"The situation in Sierra Leone is especially difficult right now with the Ebola crisis, which our community health promoters are fighting, in addition to the regular maternal health services they provide.”
This is the cumulative number of ante-natal care treatments provided by BRAC Sierra Leone as of June 2013.
Estimated girls & women affected
This is the estimated population covered by BRAC Sierra Leone's health program.
Estimated community members affected
The last year has been a challenging one for a number of BRAC programs in West Africa due to conditions on the ground, which are worse that unusual at the moment. BRAC’s health program in Sierra Leone is now combating the ongoing Ebola epidemic, which has taken the lives of more than 600 people.
Still, thanks in part to support from Catapult, our maternal health services are going strong. These services are delivered by local health workers who provide basic reproductive, maternal, neonatal, and child health services through household visits across Sierra Leone's most poverty-stricken areas. In January 2014, we granted more than $20,748 to BRAC - Sierra Leone specifically for the purposes outlined in this project. The majority of this funding came from you, with the rest coming from one especially generous private donor who provided needed match funding.
Although more than 1,000 female, self-employed community health promoters have been trained, as of June 2014 only 400 health workers are currently active. Given the incredible (and often deadly) challenges they face, we consider this project a success.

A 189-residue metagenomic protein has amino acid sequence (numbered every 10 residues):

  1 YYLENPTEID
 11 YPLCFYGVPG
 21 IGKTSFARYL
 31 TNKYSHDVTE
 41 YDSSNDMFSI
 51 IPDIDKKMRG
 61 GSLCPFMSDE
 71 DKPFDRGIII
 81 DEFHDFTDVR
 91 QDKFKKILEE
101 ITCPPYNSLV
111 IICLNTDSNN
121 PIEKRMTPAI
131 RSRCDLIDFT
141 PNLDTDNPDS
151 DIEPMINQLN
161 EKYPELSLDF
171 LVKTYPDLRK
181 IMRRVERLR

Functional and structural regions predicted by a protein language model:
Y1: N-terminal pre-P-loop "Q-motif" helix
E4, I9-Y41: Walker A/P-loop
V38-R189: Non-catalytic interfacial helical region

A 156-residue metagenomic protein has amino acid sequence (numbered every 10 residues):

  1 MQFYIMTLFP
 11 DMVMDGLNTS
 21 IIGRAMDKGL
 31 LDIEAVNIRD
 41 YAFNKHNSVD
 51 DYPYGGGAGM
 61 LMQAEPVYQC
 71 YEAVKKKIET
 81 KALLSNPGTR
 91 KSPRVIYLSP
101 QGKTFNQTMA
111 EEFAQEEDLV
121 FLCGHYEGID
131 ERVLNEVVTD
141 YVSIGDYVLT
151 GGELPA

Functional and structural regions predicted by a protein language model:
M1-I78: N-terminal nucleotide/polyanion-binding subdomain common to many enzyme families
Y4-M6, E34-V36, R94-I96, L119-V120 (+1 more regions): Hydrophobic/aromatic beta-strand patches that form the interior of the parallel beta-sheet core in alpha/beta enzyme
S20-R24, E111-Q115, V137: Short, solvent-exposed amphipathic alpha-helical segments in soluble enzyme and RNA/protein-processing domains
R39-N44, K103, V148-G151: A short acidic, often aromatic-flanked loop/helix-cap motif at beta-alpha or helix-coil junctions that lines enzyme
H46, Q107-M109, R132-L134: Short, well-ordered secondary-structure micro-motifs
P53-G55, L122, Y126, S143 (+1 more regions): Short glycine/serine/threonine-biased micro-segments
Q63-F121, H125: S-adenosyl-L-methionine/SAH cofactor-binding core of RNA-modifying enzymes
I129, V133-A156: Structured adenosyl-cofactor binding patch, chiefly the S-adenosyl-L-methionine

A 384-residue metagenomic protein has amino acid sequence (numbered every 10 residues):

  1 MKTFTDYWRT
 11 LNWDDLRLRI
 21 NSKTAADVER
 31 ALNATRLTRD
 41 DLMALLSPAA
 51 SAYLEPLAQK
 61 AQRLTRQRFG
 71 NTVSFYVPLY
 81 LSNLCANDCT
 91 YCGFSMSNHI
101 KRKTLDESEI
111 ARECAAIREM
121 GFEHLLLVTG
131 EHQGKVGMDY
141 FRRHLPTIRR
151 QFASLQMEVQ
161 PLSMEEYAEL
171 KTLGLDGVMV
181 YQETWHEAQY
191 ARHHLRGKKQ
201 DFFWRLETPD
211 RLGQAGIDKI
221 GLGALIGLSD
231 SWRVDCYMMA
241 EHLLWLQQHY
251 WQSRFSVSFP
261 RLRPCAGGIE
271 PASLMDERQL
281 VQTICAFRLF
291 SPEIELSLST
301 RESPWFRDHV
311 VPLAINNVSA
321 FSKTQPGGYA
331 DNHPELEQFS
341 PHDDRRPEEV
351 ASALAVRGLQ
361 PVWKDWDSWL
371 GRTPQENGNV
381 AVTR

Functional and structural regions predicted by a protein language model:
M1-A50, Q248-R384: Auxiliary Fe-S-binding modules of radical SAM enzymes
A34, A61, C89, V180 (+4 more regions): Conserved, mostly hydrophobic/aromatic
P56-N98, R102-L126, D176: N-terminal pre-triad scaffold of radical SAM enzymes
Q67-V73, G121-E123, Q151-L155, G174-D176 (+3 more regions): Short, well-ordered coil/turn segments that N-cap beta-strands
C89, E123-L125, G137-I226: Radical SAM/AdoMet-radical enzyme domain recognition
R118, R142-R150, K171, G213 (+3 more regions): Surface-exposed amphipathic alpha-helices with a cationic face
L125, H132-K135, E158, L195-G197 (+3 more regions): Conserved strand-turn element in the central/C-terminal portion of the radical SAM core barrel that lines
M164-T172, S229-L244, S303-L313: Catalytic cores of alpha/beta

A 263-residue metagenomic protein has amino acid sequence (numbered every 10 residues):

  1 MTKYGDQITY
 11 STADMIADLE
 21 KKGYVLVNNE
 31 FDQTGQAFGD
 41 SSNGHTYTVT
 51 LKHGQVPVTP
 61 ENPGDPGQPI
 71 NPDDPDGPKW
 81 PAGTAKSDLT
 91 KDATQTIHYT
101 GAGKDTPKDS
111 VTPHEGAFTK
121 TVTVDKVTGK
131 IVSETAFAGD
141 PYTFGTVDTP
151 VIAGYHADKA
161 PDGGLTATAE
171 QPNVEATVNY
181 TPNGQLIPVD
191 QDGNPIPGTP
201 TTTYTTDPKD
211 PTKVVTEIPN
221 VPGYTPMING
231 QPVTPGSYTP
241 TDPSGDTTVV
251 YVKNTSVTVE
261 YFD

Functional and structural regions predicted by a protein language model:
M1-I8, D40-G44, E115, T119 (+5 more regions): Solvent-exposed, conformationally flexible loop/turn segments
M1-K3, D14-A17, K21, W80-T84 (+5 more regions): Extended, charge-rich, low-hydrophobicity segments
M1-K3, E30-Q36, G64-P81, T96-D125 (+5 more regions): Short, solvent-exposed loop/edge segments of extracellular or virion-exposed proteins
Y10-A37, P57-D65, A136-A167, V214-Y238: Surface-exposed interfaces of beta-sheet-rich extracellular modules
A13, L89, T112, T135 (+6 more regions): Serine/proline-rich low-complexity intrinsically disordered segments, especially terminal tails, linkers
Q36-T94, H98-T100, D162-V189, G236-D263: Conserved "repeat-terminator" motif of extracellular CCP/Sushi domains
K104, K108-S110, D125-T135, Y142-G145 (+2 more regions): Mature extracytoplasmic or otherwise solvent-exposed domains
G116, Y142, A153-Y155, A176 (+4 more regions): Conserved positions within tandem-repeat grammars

"The situation in Sierra Leone is especially difficult right now with the Ebola crisis, which our community health promoters are fighting, in addition to the regular maternal health services they provide. The situation is fluid and changing by the day. BRAC is evaluating appropriate responses, which could affect program activity. We hope to report better news in the next update. Our thoughts are with the staff and beneficiaries." – Rod Dubitsky, Senior Advisor and Chief Knowledge Officer, BRAC USA
Risks and challenges
BRAC - Sierra Leone's health program operates in the most remote regions of the country where there is a severe lack of skilled human resources, specifically medical professionals. Due to the country's weak health infrastructure, there aren't adequate facilities to refer patients to. An intermittent supply chain makes it difficult to get basic medicine or supplies. There have been a number of challenges since the program started. Due to the recent Ebola outbreak in the region, it is difficult to travel between communities because of areas that have been closed off for quarantine.
What we’ve learned
Many of the community health promoters were referring women to clinics or health centers very far away – even to receive basic health commodities such as pampers, pads, and birthing kits. It's not always possible for women to travel far for these supplies, so BRAC Sierra Leone has opened its first pharmacy to provide these and other health commodities to the hard-to-reach communities they serve. Pharmacies will be overseen by a pharmacists and managed by local community health promoters.
This initiative is part of a larger four-year plan to improve maternal mortality, infant mortality, and contraceptive use in line with the Millennium Development Goals and the post-2015 goals. In addition, this program will work alongside BRAC's Empowerment and Livelihood for Adolescents (ELA) program to educate girls about maternal and sexual health. Formal independent evaluations will show the effectiveness of this programming.
Amount spent so far
Training for community health promoters specializing in maternal healthcare
One year of monthly refresher trainings for 600 community health promoters specializing in maternal healthcare
Update on Ebola in West Africa: How we’re stopping it, how you can help
No mother stands alone in Sierra Leone